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Dependency Injection for Testability #3
Maybe it's not fully related to purpose of your article, but I still find it important to mention - as you are using
In real world you should not be assuming that calling
The proper way to handle that is to do something similar to what Apple suggest in one of their examples:
Another way is to calculate windows count before and after Apple`s API is called.
So I think it would be much better in your article to have a
Otherwise you are risking of delaying rating request for too long, even if it was not really shown to a user.
Thanks for reading the post and leaving this insightful comment.
That is an impressively clever technique to determine whether the review prompt actually appeared. I have updated the post to mention it.
I had thought of the prompt logic as a black box, with no way of determining whether the prompt appeared. My code doesn't cause the prompt to be shown but rather asks iOS, perhaps in vain, to show it. That said, I can see the utility of tracking actual prompt appearances and perhaps firing an appropriate analytic.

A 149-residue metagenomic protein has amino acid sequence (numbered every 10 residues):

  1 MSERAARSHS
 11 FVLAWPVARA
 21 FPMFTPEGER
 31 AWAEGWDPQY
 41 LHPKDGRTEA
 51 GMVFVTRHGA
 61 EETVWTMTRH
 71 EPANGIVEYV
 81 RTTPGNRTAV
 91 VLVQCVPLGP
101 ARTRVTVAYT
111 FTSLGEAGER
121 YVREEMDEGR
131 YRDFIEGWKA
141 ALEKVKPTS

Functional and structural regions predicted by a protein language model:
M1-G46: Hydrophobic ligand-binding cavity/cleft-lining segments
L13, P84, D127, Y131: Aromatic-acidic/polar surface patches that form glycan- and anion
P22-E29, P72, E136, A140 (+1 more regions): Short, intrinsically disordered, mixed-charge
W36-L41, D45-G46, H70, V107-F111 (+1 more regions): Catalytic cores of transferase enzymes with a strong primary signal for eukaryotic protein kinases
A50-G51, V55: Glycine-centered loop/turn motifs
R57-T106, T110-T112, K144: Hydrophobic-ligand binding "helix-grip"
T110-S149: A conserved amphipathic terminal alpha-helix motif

I acknowledge that visiting the browse-verbs view controller is an inelegant trigger for calling
@vermont42 Thanks for quick answer. Your article is really good, so I'm happy to have my small input there.
For me it was a must - I have multiple trigger points for rating and I needed to know which ones works best - so analytics was the first thing that forced me to find if prompts are really shown and where.
The way I am personally doing review requests:
This way you will be sure that if you want user to have an option to they get one.
Also keep in mind that according to Apple's guidelines, you cannot call
Which is a pity, because easiest way to do rating, would be to have custom popup asking for it, then calling
Are you concerned that if the prompt did not show because the user set the don't-prompt-me setting and you ask the user if s/he wants to review, the user might get annoyed? I would be hesitant to show a custom prompt to users who don't want to see the built-in prompt.
On a meta note, I can see how if Conjugar were an important source of income for me, I would be inclined to maximize the number of review prompts, consistent with Apple rules. Because Conjugar is not a primary or indeed a source of income for me, my heuristic can afford to be relatively lackadaisical.
On an unrelated note, learning that one person liked my post made my day!
I bet more people do like it :)
In terms of custom prompt - I am trying to be gentle with those - usually I only ask once per version + not often then X amount of days (which is around 14 days usually).
Well at least until Apple starts to rejecting application doing that via custom UI and redirecting to AppStore... I'm afraid one day they will only let us using
But you never know when they are gonna get picky about that ;)